I have seen new cars being charged as I drove past dealership lots virtually all of my life.Hi Peedue and welcome to the Lincoln Forums.. My opinion: It would not be unusual for the battery to die in a vehicle that has been sitting for ~5 months, and which has most likely been driven very little, if at all. Especially with the pandemic going on. And even if the battery had not been completely killed by the ~5 months lack of use, a 20 mile drive may not be enough to sufficiently recharge it.
Ideally, should a Dealer try to mitigate these situations from happening? Ideally, yes. But it is not an ideal world. Especially nowadays. And the Service Department is not going to go out every day to check all the batteries in all the cars in the lot, charge weak ones, replace dead ones etc, until it is necessary. It is a lot of work for a lot full of cars. And they would not be reimbursed by Lincoln/Ford for warranty costs until the vehicle is purchased.
A better idea, would be to do what most Dealers in my area seem to do. They would send out an employee to bring the car to the door of the showroom for you. If it does not start, they immediately jump it in the lot, out of sight of the customer (in most cases anyway). In this way, the customer is not awkwardly trying to start a dead car.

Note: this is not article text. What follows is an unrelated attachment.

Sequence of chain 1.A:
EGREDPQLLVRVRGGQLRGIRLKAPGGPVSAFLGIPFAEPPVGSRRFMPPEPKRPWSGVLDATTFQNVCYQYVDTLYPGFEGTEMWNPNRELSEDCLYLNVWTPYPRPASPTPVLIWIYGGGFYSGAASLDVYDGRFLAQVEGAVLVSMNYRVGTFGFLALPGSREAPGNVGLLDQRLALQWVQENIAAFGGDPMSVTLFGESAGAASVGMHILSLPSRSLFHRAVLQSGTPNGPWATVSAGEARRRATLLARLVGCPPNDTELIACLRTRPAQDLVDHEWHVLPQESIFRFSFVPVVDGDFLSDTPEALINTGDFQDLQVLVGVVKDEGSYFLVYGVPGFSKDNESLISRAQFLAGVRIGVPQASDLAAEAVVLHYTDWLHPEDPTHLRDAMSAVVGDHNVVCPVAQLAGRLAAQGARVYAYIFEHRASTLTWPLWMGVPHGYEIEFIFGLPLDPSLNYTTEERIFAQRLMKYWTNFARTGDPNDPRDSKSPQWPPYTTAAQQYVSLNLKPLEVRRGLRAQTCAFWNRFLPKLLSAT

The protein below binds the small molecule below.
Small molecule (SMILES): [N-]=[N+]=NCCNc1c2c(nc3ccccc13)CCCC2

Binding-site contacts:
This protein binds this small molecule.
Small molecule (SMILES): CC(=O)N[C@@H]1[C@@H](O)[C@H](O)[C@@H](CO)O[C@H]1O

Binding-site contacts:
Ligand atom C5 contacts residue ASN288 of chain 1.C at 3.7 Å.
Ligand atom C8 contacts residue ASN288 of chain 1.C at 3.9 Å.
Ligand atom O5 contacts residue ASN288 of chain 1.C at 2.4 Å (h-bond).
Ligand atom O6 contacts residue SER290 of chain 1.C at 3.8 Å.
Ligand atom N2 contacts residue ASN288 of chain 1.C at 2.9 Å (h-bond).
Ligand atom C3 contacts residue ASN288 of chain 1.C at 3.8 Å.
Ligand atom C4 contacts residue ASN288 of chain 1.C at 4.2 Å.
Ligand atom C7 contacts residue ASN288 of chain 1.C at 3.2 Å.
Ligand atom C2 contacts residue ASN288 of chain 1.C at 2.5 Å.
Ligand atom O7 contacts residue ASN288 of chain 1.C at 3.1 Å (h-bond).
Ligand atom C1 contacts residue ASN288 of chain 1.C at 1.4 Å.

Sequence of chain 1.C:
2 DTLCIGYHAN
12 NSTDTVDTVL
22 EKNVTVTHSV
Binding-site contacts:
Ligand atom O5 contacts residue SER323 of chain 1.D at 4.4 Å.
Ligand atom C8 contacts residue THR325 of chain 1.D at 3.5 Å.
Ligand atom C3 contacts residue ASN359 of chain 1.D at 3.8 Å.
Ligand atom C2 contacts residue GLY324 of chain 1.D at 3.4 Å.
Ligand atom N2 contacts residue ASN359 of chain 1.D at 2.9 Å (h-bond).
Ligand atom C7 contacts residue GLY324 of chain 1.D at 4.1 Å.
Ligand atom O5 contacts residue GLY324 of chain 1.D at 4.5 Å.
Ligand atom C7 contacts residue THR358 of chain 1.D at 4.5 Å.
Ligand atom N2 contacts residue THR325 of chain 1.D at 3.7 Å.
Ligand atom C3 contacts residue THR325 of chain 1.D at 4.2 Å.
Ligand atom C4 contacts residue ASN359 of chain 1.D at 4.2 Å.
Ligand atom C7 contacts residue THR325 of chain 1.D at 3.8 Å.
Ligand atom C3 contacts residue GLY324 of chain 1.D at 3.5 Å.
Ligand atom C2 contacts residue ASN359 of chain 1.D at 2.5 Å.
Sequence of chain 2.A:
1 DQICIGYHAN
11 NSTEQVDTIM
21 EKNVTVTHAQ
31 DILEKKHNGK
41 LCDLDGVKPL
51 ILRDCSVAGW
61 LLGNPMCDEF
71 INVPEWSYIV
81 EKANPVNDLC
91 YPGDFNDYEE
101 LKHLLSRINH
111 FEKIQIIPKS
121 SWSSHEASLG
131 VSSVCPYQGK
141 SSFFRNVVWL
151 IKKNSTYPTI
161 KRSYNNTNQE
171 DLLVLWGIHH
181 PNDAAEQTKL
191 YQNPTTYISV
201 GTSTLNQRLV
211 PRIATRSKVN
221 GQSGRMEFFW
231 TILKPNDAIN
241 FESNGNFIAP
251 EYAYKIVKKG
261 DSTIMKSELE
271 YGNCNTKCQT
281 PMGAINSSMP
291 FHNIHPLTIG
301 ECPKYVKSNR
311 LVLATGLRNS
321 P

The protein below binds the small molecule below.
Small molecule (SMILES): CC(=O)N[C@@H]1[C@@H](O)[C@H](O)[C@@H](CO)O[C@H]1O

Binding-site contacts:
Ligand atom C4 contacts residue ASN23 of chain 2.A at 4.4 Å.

I am not minimizing your concerns, and I realize it will put a bad taste in the mouth of some buyers. But Lincoln is not the only manufacturer having these issues nowadays. So I am simply pointing out a different perspective.
Good luck with your shopping.
I have seen new cars being charged as I drove past dealership lots virtually all of my life.
... Not sure what happens once they drive off and are away from the house but have no key with them